Foreword by Ambassador Ryan C. Crocker
The Syrian refugee crisis is at a pivotal moment. More than 11 million people are displaced within Syria, a country that has been ravaged by escalating violence, aerial bombings, and terror. Many civilians have been stranded in besieged areas of the country, cut off from international assistance.
Large numbers of Syrian refugees are now living in Lebanon, Jordan, and Turkey, placing tremendous strains on those countries and their critical infrastructures—water, electricity, sanitation, health care and education. Stressing that the pressure of hosting so many refugees is impacting Jordan’s infrastructures and economy, King Abdullah II recently warned that his country was at a “boiling point” and that “the dam is going to burst.” The lack of sufficient international support, through aid and resettlement, is exacerbating these strains.
Last year more than 1 million refugees and migrants—about half of them Syrians—fled by sea to Europe, and NATO has now launched a mission to counter the smuggling operations that transport people to Europe’s shores.
This is a global crisis. It is a crisis that very much involves U.S. interests, and it is a problem that can only be successfully addressed if the United States leads. As detailed in Human Rights First’s report The Syrian Refugee Crisis and the Need for U.S. Leadership, the United States must lead a major global initiative to address the refugee crisis. The United States must significantly increase its own humanitarian assistance, development investment, and resettlement commitments in order to enlist other states to do more, and to effectively advance its foreign policy interests.
A bold initiative—one that includes significant increases in resettlement and aid—will advance U.S. national security by alleviating the strains on refugee-hosting states and safeguarding the stability of a region that is home to key U.S. allies. While the United States is the largest donor of humanitarian assistance, American leadership cannot be defined simply by how large a check we write. We must also lead by example, and our allies in the Middle East and Europe need to see that we are truly sharing in the responsibility of hosting refugees.
We must also address the backlogs and bottlenecks that impede processing for refugees undergoing the resettlement process, and for Iraqis and Afghans who have put their lives on the line to work alongside the U.S. military. Severe backlogs undermine the reputation of these U.S. programs and the country’s ability to meet its commitments to its allies and to refugee-hosting states, as well as its commitments to protect vulnerable refugees. Refugees are more rigorously vetted than any travelers coming to the United States. Addressing backlogs would not undermine security; in fact it would strengthen the effectiveness of U.S. processing.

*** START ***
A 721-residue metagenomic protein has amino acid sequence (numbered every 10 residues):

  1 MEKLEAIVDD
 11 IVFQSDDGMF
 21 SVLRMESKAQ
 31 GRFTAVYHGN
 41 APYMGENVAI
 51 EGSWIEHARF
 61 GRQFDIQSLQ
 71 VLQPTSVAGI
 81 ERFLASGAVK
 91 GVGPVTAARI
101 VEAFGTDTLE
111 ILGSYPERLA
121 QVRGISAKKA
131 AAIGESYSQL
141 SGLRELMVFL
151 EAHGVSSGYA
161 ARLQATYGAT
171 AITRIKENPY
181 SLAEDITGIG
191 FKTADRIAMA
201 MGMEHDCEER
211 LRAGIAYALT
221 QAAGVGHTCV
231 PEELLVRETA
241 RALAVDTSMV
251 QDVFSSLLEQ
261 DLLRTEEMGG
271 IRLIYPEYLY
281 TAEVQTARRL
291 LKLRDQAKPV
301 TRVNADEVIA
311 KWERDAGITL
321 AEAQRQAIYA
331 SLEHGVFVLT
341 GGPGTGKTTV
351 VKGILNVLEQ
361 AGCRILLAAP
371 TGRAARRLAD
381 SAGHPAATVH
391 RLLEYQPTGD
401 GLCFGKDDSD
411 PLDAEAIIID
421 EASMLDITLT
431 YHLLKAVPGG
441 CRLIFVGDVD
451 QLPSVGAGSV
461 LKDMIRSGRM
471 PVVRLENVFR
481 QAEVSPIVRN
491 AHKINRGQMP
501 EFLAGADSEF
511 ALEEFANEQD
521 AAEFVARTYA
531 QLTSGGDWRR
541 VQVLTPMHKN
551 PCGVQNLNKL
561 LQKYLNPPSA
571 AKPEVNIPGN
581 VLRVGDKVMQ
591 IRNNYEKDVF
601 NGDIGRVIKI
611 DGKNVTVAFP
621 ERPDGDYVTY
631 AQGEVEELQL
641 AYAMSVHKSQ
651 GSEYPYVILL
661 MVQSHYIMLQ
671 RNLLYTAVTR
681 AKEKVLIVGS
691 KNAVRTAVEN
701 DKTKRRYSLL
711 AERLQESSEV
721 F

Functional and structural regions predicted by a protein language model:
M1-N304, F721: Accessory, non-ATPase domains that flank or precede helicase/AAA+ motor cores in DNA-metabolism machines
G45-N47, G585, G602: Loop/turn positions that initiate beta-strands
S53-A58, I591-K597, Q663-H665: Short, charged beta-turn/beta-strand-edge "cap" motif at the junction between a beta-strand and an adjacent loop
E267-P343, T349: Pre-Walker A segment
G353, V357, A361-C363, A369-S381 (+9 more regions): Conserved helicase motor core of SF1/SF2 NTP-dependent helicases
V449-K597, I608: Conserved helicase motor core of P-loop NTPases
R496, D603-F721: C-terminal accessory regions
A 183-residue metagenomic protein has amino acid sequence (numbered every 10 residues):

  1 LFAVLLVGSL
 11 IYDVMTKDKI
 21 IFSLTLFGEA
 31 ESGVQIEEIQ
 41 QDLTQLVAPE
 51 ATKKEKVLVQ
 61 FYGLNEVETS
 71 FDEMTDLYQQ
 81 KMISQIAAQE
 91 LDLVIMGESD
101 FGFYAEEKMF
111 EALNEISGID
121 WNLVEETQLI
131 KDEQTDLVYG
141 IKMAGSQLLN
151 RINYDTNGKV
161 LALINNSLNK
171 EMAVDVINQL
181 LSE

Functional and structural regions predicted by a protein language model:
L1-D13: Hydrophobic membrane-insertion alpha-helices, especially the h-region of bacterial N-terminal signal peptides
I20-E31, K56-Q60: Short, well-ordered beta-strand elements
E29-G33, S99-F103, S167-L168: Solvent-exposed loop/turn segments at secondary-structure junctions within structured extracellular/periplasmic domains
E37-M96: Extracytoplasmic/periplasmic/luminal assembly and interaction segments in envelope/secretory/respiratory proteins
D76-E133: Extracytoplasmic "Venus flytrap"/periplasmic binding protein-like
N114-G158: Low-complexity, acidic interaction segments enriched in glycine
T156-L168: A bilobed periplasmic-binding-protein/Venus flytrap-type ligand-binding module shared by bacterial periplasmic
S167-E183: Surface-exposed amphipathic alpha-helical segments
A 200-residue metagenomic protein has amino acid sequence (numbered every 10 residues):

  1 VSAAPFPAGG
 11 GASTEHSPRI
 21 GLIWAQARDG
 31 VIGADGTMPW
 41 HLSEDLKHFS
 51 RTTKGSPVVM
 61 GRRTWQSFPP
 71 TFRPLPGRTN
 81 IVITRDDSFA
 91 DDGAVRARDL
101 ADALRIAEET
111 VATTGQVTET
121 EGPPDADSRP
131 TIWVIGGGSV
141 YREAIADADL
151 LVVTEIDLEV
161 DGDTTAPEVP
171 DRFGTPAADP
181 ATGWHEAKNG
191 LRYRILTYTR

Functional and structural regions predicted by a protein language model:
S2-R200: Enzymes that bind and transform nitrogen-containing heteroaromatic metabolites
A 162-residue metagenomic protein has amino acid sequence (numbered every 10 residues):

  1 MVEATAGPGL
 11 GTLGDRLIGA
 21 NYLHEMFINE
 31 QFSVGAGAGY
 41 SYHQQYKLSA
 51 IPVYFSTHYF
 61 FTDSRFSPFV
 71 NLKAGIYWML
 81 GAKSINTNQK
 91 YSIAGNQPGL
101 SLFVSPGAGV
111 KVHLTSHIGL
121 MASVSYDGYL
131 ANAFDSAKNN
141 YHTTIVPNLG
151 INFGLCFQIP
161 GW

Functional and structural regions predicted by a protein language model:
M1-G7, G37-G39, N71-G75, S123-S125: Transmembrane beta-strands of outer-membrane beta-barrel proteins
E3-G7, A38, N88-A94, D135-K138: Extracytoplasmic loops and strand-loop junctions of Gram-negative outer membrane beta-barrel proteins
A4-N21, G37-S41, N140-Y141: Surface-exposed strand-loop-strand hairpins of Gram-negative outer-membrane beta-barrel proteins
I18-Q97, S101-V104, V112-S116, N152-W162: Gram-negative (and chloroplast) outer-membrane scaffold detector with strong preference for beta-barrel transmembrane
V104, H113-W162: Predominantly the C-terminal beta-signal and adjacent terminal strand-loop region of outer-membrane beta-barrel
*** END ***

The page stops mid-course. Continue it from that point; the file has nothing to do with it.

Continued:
U.S. leadership of this global effort will not only benefit U.S. interests, it will also advance American ideals. In times of global crisis, our country cannot afford to abandon its ideals. This country’s values are inscribed on the base of the Statue of Liberty. In the words of Emma Lazarus, “Give me your tired, your poor, your huddled masses yearning to breathe free.” Providing refuge to the most vulnerable in need of protection is what has built our nation and made it a beacon of hope in a dark world. This is not a partisan issue, it is an American issue.
I have served under both Democratic and Republican administrations, and I understand the power of our long tradition of bipartisan support for protecting vulnerable people who flee persecution and tyranny, and yearn for the freedom that is central to who we are as a nation. America’s leadership in protecting and resettling refugees has benefited the world—and enriched this country.
Faced with the largest refugee and displacement crisis since World War II, it is time for America to stand up for its values and to lead again.
–Ryan C. Crocker, former U.S. Ambassador to Syria, Lebanon, Iraq, Afghanistan, Pakistan, Kuwait